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Amateur hunter must pay for shooting mentor who had to undergo below-the-knee amputation

A professional hunter was accidentally shot in the foot by an amateur while hunting wildebeest. Picture: File

A professional hunter was accidentally shot in the foot by an amateur while hunting wildebeest. Picture: File

Published May 27, 2022


Pretoria - A hunting expedition ended in tragedy for a professional hunter when he was accidentally shot in the foot with his hunting rifle by an amateur.

The professional had to undergo a below-the-knee amputation, and the amateur hunter is now being held liable for the damages suffered.

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Izak Rust turned to the Western Cape High Court to claim damages (no amount has been mentioned at this stage) from Johan Coetzee, following the hunting incident in 2014.

Acting Judge A De Wet commented in his judgment that this incident on a farm in the Eastern Cape would haunt both parties for the rest of their lives.

Rust claimed Coetzee was negligent that day as he handled the loaded rifle with reckless disregard for his safety.

According to Rust, Coetzee failed to adhere to his instructions.

Coetzee, on the other hand, claimed the rifle was faulty the shot went off as a result.

The court heard that Coetzee was a first-time hunter who had rented the rifle from Rust, his guide.

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Coetzee, his wife and some friends went to the farm in the Eastern Cape on a hunting trip during July 2014. Coetzee had never hunted or handled a rifle previously, but was guided by Rust and went to a shooting range to practise.

It is Coetzee’s version that after he had missed black wildebeest earlier on the day of the incident, he took out the spent cartridge and put it in his pocket. Rust then chambered a round for him and handed the rifle back to him. He carried the chambered rifle with the bolt open.

When Rust spotted a herd of wildebeest, Coetzee said, Rust instructed him to slam down the bolt. At this stage Rust was slightly in front and to the left of him. When he slammed down the bolt, a shot must have gone off, he testified.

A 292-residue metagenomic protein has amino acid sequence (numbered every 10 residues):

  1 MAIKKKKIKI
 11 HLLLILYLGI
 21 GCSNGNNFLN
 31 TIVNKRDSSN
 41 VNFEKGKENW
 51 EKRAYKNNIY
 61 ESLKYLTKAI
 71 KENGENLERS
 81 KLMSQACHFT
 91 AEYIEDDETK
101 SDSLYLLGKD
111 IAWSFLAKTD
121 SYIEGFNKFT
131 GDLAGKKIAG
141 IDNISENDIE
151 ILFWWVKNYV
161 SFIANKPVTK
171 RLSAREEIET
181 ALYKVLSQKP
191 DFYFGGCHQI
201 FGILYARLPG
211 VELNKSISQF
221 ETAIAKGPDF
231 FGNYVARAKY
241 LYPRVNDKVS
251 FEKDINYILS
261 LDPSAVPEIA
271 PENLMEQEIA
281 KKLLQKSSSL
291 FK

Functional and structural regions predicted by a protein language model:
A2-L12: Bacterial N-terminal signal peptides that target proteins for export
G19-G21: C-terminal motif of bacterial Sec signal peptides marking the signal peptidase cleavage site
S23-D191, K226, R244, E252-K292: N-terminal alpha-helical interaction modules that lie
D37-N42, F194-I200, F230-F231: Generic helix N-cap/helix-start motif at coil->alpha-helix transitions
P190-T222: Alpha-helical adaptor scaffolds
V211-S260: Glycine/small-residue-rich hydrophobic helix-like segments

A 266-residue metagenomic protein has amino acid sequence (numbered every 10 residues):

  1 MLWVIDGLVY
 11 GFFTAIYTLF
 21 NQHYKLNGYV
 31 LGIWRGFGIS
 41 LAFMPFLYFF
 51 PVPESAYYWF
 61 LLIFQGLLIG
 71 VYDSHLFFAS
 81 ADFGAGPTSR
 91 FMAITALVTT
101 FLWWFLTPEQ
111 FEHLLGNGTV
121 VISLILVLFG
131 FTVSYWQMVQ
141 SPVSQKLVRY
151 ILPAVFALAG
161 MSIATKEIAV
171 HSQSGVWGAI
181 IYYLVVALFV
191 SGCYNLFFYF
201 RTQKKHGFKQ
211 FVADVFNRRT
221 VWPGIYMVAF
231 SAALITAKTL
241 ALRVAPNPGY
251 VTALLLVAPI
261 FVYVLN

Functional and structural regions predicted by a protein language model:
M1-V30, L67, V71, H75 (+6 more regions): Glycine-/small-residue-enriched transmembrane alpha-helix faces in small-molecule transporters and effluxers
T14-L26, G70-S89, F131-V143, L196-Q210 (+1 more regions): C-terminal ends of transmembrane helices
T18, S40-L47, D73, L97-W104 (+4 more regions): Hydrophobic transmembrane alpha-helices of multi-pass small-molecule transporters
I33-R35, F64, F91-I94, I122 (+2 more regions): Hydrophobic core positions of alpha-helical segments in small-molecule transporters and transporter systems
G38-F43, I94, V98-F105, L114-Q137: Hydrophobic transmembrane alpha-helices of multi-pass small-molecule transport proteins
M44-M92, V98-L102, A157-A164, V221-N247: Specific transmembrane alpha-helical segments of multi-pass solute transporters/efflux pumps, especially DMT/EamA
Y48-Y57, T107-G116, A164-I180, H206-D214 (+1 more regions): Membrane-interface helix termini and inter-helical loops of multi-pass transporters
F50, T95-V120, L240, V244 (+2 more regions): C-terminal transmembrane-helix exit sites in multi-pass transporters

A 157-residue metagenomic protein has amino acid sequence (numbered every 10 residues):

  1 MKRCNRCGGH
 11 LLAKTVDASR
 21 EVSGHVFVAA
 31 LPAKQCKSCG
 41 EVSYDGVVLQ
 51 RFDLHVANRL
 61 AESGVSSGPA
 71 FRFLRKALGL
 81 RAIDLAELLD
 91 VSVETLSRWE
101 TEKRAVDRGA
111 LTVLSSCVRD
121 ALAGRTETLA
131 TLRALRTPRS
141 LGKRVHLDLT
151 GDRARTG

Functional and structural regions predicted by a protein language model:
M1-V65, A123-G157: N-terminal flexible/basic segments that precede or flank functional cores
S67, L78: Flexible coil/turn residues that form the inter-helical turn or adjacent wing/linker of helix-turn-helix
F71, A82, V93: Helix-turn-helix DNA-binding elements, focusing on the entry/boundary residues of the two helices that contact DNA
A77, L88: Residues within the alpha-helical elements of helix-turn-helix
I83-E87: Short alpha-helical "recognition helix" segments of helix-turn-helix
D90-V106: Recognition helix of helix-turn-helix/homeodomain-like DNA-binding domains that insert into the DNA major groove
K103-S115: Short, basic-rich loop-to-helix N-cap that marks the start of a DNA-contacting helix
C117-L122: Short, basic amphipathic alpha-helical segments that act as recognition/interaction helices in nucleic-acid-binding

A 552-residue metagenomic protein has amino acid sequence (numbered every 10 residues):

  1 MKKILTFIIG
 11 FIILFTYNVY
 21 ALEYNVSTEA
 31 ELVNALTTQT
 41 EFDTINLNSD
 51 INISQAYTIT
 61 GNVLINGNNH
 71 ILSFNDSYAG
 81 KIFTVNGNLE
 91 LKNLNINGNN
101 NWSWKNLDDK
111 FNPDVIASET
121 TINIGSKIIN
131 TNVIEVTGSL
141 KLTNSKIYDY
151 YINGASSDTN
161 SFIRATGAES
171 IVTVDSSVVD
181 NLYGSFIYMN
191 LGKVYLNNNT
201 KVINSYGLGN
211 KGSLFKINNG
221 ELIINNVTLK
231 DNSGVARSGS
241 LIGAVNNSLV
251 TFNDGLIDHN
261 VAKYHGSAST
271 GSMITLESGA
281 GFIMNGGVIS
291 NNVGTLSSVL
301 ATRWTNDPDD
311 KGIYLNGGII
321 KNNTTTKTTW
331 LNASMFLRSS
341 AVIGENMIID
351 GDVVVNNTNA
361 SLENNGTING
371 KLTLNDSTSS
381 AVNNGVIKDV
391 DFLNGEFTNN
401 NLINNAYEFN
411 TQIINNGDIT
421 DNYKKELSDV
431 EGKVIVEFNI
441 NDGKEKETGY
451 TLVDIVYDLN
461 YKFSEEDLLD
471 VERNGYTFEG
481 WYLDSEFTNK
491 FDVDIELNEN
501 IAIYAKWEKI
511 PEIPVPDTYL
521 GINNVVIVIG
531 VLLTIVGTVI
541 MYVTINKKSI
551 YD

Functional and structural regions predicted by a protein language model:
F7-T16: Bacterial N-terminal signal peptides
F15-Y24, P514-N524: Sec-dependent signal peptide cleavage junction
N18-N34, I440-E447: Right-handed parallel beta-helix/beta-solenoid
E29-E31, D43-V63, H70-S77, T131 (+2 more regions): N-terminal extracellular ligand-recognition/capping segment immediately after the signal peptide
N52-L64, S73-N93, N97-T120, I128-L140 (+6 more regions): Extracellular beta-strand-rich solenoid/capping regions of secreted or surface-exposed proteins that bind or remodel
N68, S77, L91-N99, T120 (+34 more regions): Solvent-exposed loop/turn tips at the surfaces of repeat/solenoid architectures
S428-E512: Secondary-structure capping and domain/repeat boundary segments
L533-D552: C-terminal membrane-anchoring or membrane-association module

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Coetzee denied pulling the trigger and said the rifle had an internal malfunction, causing the shot to go off.

Rust, on the other hand, testified that when he spotted a herd of wildebeest, he softly told Coetzee to get ready and to load a cartridge in the chamber then. According to Rust, he stepped slightly forward to set up the tripod. A shot suddenly went off, which hit him in the foot.

Rust said he would never have instructed a client to slam down the bolt of the rifle, as claimed by Coetzee, as it would scare the animals away and was simply not done that way.

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After also hearing the evidence of various expert witnesses in the hunting industry, the judge accepted that Coetzee was not instructed to slam down the bolt. It was said that this was simply not done in the hunting environment, where one stalks animals with exceptional hearing.

Any unnatural sounds would make them bolt, resulting in an unsuccessful hunt.

The court also accepted that the rifle was in good condition and that a shot could not have been fired without pulling the trigger.

It was found that Coetzee was negligent and that he was liable to pay Rust the damages he could prove that he had suffered.

The amount of damages will be decided at a later stage.

Pretoria News